Practice Relating to Rule 1. The Principle of Distinction between Civilians and Combatants
Section C. Attacks against civilians
Colombia’s Circular on Fundamental Rules of IHL (1992) states: “Neither the civilian population as such nor individual civilians may be made the object of attack.”
Colombia’s Basic Military Manual (1995) provides: “The civilian population is not a military objective.”
Colombia’s Penal Code (2000) imposes a criminal sanction on “anyone who, during an armed conflict, carries out or orders the carrying out of … attacks against the civilian population”.
Colombia’s Directive No. 10 (2007), whose objective is to prevent the killing of protected persons, states: “Attacks against civilians do not provide any military advantage.”
In 2007, in Constitutional Case No. C-291/07
, the Plenary Chamber of Colombia’s Constitutional Court stated that the prohibition of attacks against civilians in the 1977 Additional Protocol II “has attained customary status, mainly due to its impact on State practice and on conflicts in the last decades”.
The Court further held:
The principle of distinction is complex and encompasses a number of treaty and customary norms applicable in internal armed conflicts, in addition to, in many cases, enjoying ius cogens
status. These rules [include] … the prohibition of direct attacks against the civilian population.
The Court also held:
Prohibited attacks are those where the primary objective is the civilian population. In order to determine whether an attack has been directed against the civilian population, international case law has taken into account factors such as: the means and methods employed for the attack, the number and status of the victims, the nature of the crimes committed during the attack, the resistence encountered, and the extent to which the attacking force complied or attempted to comply with the precautionary principle under international humanitarian law. It is not required that the attack be directed toward the civilian population as a whole in the geographic location where the events occur. But it must be proven that the attack was not directed against a limited number of individuals.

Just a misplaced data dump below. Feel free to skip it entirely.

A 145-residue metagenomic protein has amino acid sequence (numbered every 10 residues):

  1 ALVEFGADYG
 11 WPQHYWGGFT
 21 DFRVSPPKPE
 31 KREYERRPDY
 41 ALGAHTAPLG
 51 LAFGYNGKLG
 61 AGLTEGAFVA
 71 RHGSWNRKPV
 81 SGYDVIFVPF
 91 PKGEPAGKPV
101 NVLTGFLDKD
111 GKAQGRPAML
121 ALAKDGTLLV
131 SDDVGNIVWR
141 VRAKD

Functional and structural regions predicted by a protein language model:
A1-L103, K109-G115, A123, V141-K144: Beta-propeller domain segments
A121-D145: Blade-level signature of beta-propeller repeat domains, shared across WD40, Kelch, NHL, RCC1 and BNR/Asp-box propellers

[footnotes in original omitted]
The Court further stated that “attacks directed against the civilian population can constitute war crimes under treaty and customary international humanitarian law applicable in internal armed conflicts.”
The Court also held:
The prohibition of indiscriminate attacks … is directly related to the prohibition of direct attacks against the civilian population, so much so that the International Criminal Tribunal for the former Yugoslavia has classified the commission of attacks using indiscriminate means as attacks directed against civilians.
[footnote in original omitted]
On the basis of an opinion of the First Deputy Attorney-General in a case before the Council of State in 1994, the Report on the Practice of Colombia defines direct attacks against civilians as any operation that corresponds to one of the following three situations: a) it does not follow plans and strategies that respect the law of nations; b) the necessary staff and resources to save the lives of the victims are lacking; c) the attacks do not cease once the adverse party has been neutralized.